How to achieve mindfulness on the trail
Mindfulness involves putting down your devices, putting away your map, sitting in one place and allowing your mind a ‘reset’: to quieten and to put everything in the right folders so you can start the day anew.
It’s useful if you find your mind likes to bounce around, finding answers with difficulty because there’s just too much going on. It’s also a good tonic for anxiety or depression, or even that strange ‘autopilot, dreaming through life’ feeling which can even reach us on the trail.
So here’s how to get started with a little 5 minute practice for the trail, the office, or even your brekky table:
Find a comfortable place to sit, perhaps with a pillow (or raised bit of ground) under your rear end to help keep your spine straight and avoid slouching. You do what feels good for you (though sitting up helps to keep you alert).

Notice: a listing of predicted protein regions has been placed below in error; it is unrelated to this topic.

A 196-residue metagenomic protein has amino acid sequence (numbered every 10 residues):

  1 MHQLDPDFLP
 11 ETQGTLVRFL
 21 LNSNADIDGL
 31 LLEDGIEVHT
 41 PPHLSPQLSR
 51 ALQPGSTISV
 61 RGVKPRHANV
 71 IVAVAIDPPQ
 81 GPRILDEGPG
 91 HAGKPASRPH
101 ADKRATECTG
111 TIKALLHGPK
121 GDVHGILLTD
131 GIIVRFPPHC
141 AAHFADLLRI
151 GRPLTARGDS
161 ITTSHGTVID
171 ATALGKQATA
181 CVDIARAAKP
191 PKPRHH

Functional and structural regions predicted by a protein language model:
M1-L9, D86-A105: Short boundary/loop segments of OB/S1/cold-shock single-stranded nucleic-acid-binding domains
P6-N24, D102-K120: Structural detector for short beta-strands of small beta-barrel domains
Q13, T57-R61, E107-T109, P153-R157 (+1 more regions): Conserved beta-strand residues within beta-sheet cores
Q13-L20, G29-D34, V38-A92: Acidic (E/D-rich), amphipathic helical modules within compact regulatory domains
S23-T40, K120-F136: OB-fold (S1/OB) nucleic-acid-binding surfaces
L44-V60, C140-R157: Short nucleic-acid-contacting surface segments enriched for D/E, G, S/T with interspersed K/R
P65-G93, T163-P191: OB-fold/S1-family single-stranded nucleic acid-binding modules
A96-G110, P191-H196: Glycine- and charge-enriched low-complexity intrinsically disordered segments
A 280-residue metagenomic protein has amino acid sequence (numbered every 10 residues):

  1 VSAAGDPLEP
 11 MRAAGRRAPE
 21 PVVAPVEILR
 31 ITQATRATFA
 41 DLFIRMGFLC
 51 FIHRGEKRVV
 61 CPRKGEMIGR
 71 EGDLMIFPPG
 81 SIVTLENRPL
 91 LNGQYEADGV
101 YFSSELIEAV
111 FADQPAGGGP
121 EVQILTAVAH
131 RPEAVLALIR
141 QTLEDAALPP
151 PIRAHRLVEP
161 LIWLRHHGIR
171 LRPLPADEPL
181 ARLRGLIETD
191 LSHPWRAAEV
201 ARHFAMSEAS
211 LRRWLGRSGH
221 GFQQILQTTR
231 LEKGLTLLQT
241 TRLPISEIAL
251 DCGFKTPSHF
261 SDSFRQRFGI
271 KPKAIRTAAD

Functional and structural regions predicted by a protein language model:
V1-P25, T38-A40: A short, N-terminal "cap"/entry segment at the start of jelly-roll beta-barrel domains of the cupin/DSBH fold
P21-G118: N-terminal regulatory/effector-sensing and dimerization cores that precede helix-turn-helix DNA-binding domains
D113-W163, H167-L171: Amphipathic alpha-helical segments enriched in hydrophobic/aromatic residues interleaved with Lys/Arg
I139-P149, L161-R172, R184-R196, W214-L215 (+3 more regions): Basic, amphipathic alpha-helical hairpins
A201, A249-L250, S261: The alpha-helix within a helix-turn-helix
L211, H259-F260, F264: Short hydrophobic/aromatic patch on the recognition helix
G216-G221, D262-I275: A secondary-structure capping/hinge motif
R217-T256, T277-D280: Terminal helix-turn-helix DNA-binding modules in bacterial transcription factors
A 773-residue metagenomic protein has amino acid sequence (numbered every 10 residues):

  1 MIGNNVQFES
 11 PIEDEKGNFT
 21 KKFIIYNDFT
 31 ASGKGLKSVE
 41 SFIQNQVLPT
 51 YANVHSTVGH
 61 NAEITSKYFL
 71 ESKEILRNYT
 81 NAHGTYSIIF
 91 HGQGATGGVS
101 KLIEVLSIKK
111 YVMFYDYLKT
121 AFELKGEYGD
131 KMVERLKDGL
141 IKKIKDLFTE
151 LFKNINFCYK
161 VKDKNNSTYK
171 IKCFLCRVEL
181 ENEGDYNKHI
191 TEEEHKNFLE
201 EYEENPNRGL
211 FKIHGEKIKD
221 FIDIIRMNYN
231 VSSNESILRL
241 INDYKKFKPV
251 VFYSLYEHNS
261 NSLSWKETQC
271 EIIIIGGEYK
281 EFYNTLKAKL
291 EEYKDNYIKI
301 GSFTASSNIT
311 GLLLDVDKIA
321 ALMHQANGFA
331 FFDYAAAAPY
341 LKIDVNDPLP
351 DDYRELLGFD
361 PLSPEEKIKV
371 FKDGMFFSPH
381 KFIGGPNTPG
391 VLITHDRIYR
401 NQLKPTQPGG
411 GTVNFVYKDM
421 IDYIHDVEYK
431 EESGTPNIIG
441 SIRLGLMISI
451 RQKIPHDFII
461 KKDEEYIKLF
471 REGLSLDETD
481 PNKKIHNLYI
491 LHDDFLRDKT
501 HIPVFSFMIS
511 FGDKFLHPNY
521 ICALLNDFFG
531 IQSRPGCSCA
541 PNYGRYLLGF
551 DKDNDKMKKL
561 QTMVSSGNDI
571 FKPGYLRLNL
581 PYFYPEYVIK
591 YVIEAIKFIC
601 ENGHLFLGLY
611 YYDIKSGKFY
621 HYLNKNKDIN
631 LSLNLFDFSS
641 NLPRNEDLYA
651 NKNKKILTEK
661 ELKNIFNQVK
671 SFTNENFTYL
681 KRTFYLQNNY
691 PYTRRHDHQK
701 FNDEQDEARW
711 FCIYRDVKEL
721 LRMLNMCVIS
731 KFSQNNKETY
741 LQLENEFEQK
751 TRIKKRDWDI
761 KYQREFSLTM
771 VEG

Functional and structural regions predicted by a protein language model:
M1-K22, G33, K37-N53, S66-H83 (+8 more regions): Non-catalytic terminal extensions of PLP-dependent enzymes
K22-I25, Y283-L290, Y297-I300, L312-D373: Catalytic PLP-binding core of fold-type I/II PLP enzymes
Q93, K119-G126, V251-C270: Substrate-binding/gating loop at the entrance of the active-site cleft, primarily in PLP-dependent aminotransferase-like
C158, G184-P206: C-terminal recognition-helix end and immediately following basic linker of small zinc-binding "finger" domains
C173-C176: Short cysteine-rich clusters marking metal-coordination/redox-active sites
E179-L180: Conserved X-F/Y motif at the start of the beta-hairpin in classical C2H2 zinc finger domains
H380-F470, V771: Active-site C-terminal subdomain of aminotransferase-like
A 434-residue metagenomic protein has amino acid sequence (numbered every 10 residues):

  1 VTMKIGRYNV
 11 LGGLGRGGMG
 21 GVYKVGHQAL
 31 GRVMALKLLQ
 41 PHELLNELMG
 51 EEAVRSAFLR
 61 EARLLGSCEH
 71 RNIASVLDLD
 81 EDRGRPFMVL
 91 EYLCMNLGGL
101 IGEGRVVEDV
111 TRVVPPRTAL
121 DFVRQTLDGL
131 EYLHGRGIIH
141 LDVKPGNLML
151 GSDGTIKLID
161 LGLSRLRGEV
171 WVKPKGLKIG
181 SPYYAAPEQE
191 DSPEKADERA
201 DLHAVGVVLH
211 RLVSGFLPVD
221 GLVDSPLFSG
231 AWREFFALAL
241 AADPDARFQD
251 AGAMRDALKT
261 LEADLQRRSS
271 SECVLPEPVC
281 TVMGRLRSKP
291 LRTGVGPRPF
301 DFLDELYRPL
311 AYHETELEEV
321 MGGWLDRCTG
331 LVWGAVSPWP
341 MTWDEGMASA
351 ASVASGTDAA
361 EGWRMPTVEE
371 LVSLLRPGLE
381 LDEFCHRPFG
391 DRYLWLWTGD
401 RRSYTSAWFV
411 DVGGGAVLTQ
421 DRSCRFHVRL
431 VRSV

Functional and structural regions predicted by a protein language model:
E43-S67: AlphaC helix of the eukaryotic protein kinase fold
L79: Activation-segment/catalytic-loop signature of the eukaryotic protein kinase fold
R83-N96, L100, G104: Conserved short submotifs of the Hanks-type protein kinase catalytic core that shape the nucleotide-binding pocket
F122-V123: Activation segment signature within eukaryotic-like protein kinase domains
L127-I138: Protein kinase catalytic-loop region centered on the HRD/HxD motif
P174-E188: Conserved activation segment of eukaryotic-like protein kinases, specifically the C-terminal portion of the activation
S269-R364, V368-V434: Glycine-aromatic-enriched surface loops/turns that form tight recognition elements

Keep your eyes open and take 5 deep breaths – in through the nose and out through the mouth, focusing lightly on how your body softens with each exhalation.
On the 5th breath close your eyes and begin to breath just through your nose. Listen for sounds near and sounds far away, smell for individual scents around you, taste what you can, feel the weight of your body. When you feel you’ve done that for a few minutes and you’re feeling comfy as a connected part of your surroundings, begin to just focus on the breath.
Focus just on your breath now – patiently without trying to change it, for a few minutes. In-out, in-out etc. Let thoughts and feelings come and go unchanged- you can deal with them later on. They don’t need to be thought about now.
Sit like this for as long as feels good and when you get bored and fidgety, bring the attention back to your body, your senses (what’s going on around you?) , then gently open your eyes. Sit for a moment to appreciate how you feel, and be clear on where you’re going next. It’s good to try for a smooth transition from the exercise to real life.
Pat yourself on the back for a job well done.